Click on the ART tab above — I’ve got some new art. It’s a slideshow of animation cels for a cartoon I’m starting to work on about surreal events in a gelato/tea shop run by my friend, the master gelatier Leo Bulgarini, who makes, by the accounts of many, even those who’ve spent a lot of time in Italy exploring, The Best Gelato in the World.
Doing my best to stay creative. Gotta keep writing and drawing.
“Yokai” is a collective term for Japanese monsters and ghosts. I seem to remember “kai” meaning something like “mystery.” Kaiju, like Godzilla and Gamera, could even be included among yokai.
I’ve been reading Lafcadio Hearn’s Japanese ghost stories, watching a lot of J-horror and the old Yokai Monster films, reading up on the scrolls, and last night I watched Takeshi Miike’s recent “Great Yokai War” for the third and fourth time.
The first Yokai Monster movie, “Spook Warfare” (1968), is the best of the original three. In what other movie would a character be locked in a clay jar because it has a prayer tag on the lid, and shout from inside, “You suck, Buddha!” The J-horror films aren’t bad. They draw from traditional Japanese ghost folklore, particularly the idea that if one makes a vengeful wish at the moment of death, one can return as a ghost and exact that revenge. The vengeful dead feature in the big J-horror masterpieces, The Grudge, The Ring, and Black Water.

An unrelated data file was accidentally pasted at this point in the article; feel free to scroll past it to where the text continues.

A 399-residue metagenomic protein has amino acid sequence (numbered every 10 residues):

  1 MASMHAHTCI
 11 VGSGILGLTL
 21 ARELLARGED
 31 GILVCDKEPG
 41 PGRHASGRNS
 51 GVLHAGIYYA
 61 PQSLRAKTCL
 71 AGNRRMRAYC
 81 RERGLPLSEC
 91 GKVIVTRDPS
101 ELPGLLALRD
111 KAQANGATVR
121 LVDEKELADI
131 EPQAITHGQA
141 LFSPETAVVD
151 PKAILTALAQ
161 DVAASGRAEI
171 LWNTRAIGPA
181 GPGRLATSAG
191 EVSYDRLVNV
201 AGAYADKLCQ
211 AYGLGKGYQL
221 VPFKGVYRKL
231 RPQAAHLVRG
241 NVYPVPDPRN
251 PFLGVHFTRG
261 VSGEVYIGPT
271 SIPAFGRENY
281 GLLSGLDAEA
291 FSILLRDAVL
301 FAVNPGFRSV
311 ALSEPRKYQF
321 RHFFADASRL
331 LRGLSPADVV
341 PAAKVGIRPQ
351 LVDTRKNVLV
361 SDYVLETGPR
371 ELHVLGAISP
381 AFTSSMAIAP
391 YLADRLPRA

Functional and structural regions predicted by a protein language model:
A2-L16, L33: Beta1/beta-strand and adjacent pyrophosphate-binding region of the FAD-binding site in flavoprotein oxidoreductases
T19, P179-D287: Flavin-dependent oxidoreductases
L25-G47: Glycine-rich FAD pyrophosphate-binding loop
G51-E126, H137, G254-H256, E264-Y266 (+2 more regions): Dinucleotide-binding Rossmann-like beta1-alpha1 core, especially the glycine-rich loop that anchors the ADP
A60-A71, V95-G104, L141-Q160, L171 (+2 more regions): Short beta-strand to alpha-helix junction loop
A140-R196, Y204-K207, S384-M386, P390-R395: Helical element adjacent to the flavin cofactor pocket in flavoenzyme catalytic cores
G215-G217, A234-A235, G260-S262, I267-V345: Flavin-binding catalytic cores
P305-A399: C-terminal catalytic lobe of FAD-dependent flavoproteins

All that background is great preparation for the best yokai movie yet made, the above-mentioned “Great Yokai War.” It was intended as a kid’s movie. I don’t think it’s any more traumatizing than “The Wizard of Oz”, but that was pretty damn scary in its own right.
Today I’ve been looking over some books of yokai sub-categories. It’s remarkable that a culture prizing rigid order and spare aesthetics could have produced such a clutter of mixed-up monstrosities. Messiness has to have an outlet in a society where tidiness is the ideal, I suppose.